Step #3: Run the regression equation using the log of the squared residuals as the dependent variable and the log of the suspected independent variable as the dependent variable

That results in the following regression equation:

Ln(e2) = 1.957(LnIncome) – 19.592

Step #4: If the t-ratio for the transformed independent variable is significant, you can conclude heteroscedasticity is present.

The parameter estimate for the LnIncome is significant, with a t-ratio of 3.499, so we conclude heteroscedasticity.

Next Forecast Friday Topic: Correcting Heteroscedasticity

Thanks for your patience! Now you know the three most common methods for detecting heteroscedasticity: the Goldfeld-Quandt test, the Breusch-Pagan test, and the Park test. As you will see in next week’s Forecast Friday post, the Park test will be beneficial in helping us eliminate the heteroscedasticity. We will discuss the most common approach to correcting heteroscedasticity: weighted least squares (WLS) regression, and show you how to apply it. Next week’s Forecast Friday post will conclude our discussion of regression violations, and allow us to resume discussions of more practical applications in forecasting.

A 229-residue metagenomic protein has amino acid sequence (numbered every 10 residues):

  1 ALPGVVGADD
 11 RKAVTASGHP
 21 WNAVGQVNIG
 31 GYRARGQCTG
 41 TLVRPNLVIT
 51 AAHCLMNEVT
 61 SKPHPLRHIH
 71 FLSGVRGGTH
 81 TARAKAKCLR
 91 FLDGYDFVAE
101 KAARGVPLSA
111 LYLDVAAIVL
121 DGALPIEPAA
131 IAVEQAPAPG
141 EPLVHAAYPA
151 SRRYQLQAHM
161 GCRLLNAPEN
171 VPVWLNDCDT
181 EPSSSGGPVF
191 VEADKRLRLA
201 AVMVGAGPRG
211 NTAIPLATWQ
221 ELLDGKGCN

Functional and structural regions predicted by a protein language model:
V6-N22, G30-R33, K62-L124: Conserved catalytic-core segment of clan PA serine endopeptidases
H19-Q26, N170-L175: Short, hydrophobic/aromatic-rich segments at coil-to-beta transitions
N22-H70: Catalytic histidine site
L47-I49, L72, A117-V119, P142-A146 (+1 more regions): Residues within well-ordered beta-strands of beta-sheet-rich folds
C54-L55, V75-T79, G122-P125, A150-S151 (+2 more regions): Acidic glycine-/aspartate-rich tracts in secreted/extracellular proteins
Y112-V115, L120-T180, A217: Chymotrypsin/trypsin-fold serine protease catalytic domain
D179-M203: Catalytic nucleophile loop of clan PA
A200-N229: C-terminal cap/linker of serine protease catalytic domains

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### Forecast Friday Topic: Heteroscedasticity

August 12, 2010

(Seventeenth in a series)

Recall that one of the important assumptions in regression analysis is that a regression equation exhibit homoscedasticity: the condition that the error terms have a constant variance. Today we discuss heteroscedasticity, the violation of that assumption.

Heteroscedasticity, like autocorrelation and multicollinearity, results in inefficient parameter estimates. The standard errors of the parameter estimates tend to be biased, which means that the t-ratios and confidence intervals calculated around the suspect independent variable will not be valid, and will generate dubious predictions.